Amp Robotics Corp., a Denver-based supplier of artificial intelligence (AI) and robotics, says it is extending its ability to identify and pick recyclables at the brand level by working with consumer packaged goods (CPG) companies. The company also has opened a new test facility to explore expanded applications of its technology.
The goal of the new 40,000-square-foot test facility in Colorado is to increase recycled feedstock available to CPGs and container producers. This facility will help prototype new, economical ways to ensure recyclables are recovered and recycled, even for low volumes that historically have not been economical for recovery, the company says. By lowering the cost of recycling marginal volumes, Amp says it seeks to maximize resource recovery and quality for the manufacturing supply chain.
One of Amp’s first corporate partners is Keurig Dr Pepper (KDP). Following KDP’s conversion of its coffee pods to polypropylene (PP), the companies worked together to equip Amp’s robotics systems to properly identify and sort these K-Cup pods in material recovery facilities (MRFs).
Monique Oxender, chief sustainability officer at KDP, says, “Our move to recyclable plastic is a critical first step; but, to make greater strides toward circularity, we need to improve acceptance and sortation so we can more readily incorporate recycled plastic back into our products and packaging. Recycling systems in the U.S. are diverse, and we need technology and infrastructure upgrades to improve the quality and quantity of recycled plastic available.”
Amp’s technology is designed to help address this challenge. The AI platform that guides the company’s robotics systems can differentiate objects found in the material stream by color, size, shape, opacity, brand and more, according to the company, contextualizing and storing information about each item it perceives. AI and machine learning enable the robotic sorting of material as granular as a type of plastic at a pick rate of upwards of 80 items per minute—more than two times as fast as human sorters, and with greater accuracy and consistency, Amp says.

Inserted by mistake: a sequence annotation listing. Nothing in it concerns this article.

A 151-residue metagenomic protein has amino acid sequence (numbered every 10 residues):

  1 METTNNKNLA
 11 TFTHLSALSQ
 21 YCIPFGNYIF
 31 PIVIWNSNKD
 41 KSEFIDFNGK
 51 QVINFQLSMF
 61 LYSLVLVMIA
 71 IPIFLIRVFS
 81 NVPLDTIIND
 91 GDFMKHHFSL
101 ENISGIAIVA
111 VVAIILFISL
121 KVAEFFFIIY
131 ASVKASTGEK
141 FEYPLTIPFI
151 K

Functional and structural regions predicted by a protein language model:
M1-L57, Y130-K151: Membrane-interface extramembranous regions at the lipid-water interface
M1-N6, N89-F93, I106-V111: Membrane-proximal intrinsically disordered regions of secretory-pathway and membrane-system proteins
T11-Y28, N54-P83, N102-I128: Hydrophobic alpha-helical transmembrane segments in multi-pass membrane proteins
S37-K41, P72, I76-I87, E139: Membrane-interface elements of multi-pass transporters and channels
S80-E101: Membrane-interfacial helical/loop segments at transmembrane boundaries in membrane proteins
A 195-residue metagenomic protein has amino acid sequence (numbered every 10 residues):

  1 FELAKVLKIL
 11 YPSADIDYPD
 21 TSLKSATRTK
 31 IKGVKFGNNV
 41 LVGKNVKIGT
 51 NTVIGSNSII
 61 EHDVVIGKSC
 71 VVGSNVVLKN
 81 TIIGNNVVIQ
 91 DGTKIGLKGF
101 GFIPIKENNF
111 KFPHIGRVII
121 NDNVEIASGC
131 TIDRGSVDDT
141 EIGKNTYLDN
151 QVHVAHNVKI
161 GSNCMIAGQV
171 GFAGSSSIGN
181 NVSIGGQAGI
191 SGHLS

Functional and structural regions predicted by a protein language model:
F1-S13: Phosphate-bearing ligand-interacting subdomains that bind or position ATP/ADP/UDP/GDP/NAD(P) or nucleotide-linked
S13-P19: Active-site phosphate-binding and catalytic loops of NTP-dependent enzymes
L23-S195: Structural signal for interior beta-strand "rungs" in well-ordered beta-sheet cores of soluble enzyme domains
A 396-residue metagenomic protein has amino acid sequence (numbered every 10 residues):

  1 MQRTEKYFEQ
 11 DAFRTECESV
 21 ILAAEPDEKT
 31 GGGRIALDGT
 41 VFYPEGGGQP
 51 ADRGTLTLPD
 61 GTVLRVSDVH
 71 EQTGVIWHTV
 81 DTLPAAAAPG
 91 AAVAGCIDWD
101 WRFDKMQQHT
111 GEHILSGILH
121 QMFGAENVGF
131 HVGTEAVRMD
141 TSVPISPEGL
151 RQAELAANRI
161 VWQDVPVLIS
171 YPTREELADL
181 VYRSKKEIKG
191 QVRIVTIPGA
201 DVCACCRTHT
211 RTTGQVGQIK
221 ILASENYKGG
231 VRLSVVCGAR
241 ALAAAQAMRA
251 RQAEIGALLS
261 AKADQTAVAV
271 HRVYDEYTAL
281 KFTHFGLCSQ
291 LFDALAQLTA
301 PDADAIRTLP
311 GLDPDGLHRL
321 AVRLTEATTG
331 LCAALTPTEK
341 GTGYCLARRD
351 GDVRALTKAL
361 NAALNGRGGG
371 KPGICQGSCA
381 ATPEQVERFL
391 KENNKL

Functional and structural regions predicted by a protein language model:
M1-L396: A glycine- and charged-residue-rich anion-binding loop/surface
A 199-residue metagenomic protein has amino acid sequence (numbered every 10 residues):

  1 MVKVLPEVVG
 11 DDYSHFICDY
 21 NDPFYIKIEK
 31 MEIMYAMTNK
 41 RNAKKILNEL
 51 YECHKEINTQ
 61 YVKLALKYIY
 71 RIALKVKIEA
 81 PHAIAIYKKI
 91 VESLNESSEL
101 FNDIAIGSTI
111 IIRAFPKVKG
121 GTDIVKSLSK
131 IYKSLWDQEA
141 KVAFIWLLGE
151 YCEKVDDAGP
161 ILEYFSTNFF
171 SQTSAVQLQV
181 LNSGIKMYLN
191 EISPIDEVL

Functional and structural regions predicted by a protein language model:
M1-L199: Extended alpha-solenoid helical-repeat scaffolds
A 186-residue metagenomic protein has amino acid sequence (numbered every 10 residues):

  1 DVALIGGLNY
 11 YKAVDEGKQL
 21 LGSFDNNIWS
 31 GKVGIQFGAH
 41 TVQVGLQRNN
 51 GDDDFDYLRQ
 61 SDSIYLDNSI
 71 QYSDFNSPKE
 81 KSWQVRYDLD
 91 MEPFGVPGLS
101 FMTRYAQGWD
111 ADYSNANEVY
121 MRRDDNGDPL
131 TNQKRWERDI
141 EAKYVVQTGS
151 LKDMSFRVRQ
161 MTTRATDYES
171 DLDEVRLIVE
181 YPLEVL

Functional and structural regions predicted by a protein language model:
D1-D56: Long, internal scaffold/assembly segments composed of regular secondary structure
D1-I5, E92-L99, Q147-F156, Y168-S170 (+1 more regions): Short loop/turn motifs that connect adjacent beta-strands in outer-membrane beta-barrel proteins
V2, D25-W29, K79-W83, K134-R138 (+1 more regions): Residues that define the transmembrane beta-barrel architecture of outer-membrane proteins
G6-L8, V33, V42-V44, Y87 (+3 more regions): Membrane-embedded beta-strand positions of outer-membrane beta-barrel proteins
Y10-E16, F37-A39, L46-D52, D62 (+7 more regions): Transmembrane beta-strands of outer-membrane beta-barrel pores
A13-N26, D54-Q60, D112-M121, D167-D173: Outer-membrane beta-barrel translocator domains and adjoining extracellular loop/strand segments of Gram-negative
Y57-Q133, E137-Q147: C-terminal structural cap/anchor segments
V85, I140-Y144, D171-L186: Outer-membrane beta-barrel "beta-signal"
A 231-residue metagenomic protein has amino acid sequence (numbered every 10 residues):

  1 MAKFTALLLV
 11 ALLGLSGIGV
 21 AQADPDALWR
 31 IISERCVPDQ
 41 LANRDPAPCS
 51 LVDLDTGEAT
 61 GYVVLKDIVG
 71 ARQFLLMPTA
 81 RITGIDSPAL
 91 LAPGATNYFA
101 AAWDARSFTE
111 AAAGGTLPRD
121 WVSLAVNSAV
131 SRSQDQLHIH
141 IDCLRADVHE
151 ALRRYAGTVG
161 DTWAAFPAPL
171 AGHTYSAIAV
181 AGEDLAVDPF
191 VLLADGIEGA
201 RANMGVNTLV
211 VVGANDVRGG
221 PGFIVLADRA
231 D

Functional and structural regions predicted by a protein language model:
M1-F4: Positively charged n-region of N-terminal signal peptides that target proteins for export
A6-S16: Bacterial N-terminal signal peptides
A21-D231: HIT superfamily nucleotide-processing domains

The company adds that its AI platform are designed to become smarter and more effective over time as Amp deploys more robots. Amp says it can add “limitless subcategories of brand-level material” to meet market demand, which can then be distributed to identify and sort this material across its fleet of robots that are deployed at MRFs and at plastic reclaimers.
“Intelligent plastics sortation, powered by AI, robotics and advanced data analytics, can have cross-value chain impact and direct benefits to plastic waste generators, sorting facilities, recyclers and consumer packaged goods companies,” says Rob Writz, director of business development for Amp Robotics. “AI-guided sortation ensures a higher-quality end product that isn’t contaminated by other materials and a larger volume of recycled material. Collaboration across the recycling value chain will turn product and packaging waste back into the inputs for future manufacturing while growing and strengthening our recycling system.”
In July, The Recycling Partnership launched the Polypropylene Recycling Coalition to improve PP recovery and recycling in the United States and further develop the end market for this material. The Coalition announced the first four MRFs to receive grants to fund improved sortation of PP through the use of technology like Amp’s robotics systems and to support targeted consumer education efforts. KDP is a founding member of the coalition and its largest funder. The coalition’s investments are intended to widen total nationwide acceptance of PP in curbside recycling programs by approximately 1.7 percent to an additional 4 million people, resulting in the recovery of a larger supply of PP that could be made into new products.
“Investing in ways that amplify our individual actions will enable us to truly drive progress in eliminating packaging waste by improving recycling infrastructure and enhancing consumer education efforts, both of which will increase the recovery of valuable plastics,” Oxender says.